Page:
The animal protocol used was approved by the committee on animal research at the University of California-San Francisco. The general design of these experiments was to anesthetize and paralyze adult rats, create lung injury by saline lung lavage until target Po2 values were achieved, administer furosemide, then treat the rats with different doses of Survanta or Survanta + PEG. The seven experimental groups consisted of no treatment (n = 3), Survanta 20 mg/kg ± PEG (10 kD, 5% wt/vol), Survanta 25 mg/kg ± PEG, and Survanta 50 mg/kg ± PEG (treatment groups: n = 6-7). With results of these experiments in hand, using a slightly modified protocol, we studied the specific effects of PEG and furosemide on extravascular lung water and capillary leak using 125I-labeled albumin as a marker.
We chose to use rats for these experiments based on our extensive experience with lung injuries in this species (16,18). After randomization, white adult male Sprague-Dawley rats weighing 267-411 g were anesthetized by intraperitoneal injection of 100 mg/kg pentobarbital at 50 mg/mL. After tracheostomy, the rats were supported on a Harvard volume-controlled ventilator (Harvard small rodent ventilator, model 683; Harvard Apparatus, South Natick, MA) with initial settings of frequency = 40 breaths/min, tidal volume = 9 mL/kg body weight, PEEP = 4 cm water, Fio2 = 1.0, and flow rate = 0.5 L/min. The right carotid artery was catheterized for monitoring of systemic arterial blood pressure, collection of blood gas samples, and drug and fluid administration. Systemic arterial blood pressure and tracheal pressure measurements were recorded every 30 min throughout the experiment. Rats with a systemic blood pressure <100 mm Hg after 30 min on the ventilator were observed for an additional 45 min and removed from the study if the blood pressure remained <100 mm Hg. The carotid catheter was flushed with a 10 units heparin/mL normal saline solution after arterial blood gas collection and drug administration. Blood pressure and tracheal pressures were measured using Viggo-Spectromed transducers (Gould model P23XL) attached to a recorder (Gould Windowgraf, Gould, Valley View, OH).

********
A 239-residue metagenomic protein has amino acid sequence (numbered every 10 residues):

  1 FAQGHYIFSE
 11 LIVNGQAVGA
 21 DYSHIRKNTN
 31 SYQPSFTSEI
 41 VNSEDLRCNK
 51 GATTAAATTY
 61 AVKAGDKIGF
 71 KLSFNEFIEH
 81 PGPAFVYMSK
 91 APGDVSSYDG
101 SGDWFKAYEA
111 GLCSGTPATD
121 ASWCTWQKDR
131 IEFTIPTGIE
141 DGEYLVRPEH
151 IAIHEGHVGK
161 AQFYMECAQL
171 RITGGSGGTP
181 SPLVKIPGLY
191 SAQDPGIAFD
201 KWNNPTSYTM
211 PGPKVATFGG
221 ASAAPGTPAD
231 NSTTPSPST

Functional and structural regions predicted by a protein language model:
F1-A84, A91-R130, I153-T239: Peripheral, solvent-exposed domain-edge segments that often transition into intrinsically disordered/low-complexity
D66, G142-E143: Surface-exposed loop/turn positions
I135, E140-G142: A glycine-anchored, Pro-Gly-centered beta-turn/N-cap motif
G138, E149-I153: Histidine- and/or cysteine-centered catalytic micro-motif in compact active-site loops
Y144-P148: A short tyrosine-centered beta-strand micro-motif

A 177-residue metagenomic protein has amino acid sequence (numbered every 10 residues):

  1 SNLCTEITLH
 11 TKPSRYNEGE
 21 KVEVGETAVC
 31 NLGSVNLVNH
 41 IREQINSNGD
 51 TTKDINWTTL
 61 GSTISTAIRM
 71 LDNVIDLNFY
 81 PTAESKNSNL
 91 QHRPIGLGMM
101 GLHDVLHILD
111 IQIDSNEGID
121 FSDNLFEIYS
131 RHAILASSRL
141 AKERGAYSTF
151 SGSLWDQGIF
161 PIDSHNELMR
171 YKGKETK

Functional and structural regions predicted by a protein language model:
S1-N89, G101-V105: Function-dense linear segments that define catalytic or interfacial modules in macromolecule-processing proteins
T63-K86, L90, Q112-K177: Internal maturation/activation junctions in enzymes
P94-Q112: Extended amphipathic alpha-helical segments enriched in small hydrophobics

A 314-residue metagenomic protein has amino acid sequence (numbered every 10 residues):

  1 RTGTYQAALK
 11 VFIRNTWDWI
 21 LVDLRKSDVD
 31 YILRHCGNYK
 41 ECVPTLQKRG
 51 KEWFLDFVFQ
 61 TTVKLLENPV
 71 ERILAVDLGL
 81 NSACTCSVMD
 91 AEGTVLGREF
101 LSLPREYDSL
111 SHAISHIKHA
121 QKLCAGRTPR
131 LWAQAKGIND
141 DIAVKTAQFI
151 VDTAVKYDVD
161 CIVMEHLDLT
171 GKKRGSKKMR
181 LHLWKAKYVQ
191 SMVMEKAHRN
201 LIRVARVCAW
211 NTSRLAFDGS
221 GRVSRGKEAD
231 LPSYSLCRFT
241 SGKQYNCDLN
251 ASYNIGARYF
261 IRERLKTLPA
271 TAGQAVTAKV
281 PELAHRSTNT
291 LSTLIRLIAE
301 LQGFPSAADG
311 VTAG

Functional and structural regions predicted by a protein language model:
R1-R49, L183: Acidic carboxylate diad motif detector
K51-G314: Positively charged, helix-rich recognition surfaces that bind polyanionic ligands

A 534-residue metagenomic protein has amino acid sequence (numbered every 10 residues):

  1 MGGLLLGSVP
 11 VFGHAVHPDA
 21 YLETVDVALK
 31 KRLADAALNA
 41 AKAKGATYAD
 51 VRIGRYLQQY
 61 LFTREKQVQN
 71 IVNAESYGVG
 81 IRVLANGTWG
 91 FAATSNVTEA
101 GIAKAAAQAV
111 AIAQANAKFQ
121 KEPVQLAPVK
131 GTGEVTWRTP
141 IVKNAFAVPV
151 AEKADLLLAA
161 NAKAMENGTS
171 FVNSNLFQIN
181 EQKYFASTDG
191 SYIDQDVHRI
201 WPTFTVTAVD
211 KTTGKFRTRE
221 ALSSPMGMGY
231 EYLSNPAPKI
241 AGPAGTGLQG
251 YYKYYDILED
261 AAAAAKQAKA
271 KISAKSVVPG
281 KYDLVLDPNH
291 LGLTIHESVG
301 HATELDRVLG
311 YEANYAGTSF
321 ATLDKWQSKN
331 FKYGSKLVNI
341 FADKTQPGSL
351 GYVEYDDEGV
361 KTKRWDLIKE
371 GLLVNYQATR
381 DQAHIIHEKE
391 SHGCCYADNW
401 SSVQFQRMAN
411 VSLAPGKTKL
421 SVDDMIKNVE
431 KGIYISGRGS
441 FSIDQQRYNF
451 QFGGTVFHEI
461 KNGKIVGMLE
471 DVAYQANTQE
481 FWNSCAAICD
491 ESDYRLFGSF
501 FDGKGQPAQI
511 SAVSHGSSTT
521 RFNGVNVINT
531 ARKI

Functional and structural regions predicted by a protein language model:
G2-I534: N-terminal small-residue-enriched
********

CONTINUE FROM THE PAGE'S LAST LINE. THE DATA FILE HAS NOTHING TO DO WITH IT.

Intra-arterial pancuronium (1 mg/kg) was administered at the start of the experiment (18), and 0.5 mg/kg was given every hour. Intra-arterial pentobarbital (7 mg/mL) was given in 0.1 mL increments throughout the experiment to maintain systolic blood pressure <125 mm Hg and for response to skin pinch. The rats were maintained under an overhead heat lamp (50 W) with measurements of rectal temperature (Digi-Sense, Cole-Parmer, Vernon Hills, IL). A baseline arterial blood gas was recorded 15 min after placement on the ventilator and every 10-15 min thereafter until stable values were obtained (target Pco2 = 35-50 mm Hg). The respiratory frequency was adjusted by five breaths per minute every 15 min to maintain Pco2 within the desired limits. Rats for which we could not achieve stable Pco2's after three respiratory rate changes were excluded from the study.
Thirty minutes after placement on the ventilator, tracheal lavage with 0.9% NaCl at 37°C was carried out by disconnecting the animals from the ventilator and carrying out the lavage procedure. Rats were lavaged three times with 10 mL/kg per lavage. The chest was compressed twice and the rats were reconnected to the ventilator for 5-10 s and aspirated lavage fluid volume was recorded. This procedure was carried out an additional five times. PEEP was increased to 8 cm H2O and maintained at that level for the duration of the experiment. The rats were then placed back on the ventilator for 5 min and placed on their sides if hypotension occurred (blood pressure <75 mm Hg) to decompress the great vessels. Blood and tracheal pressures were recorded immediately before and after each lavage series. Five minutes after the sixth lavage procedure, an arterial blood gas was obtained. If the blood gas revealed a Po2 >100 mm Hg (which was rare), the rats were subjected to additional lavage procedures until a Po2 <100 mm Hg was obtained (24).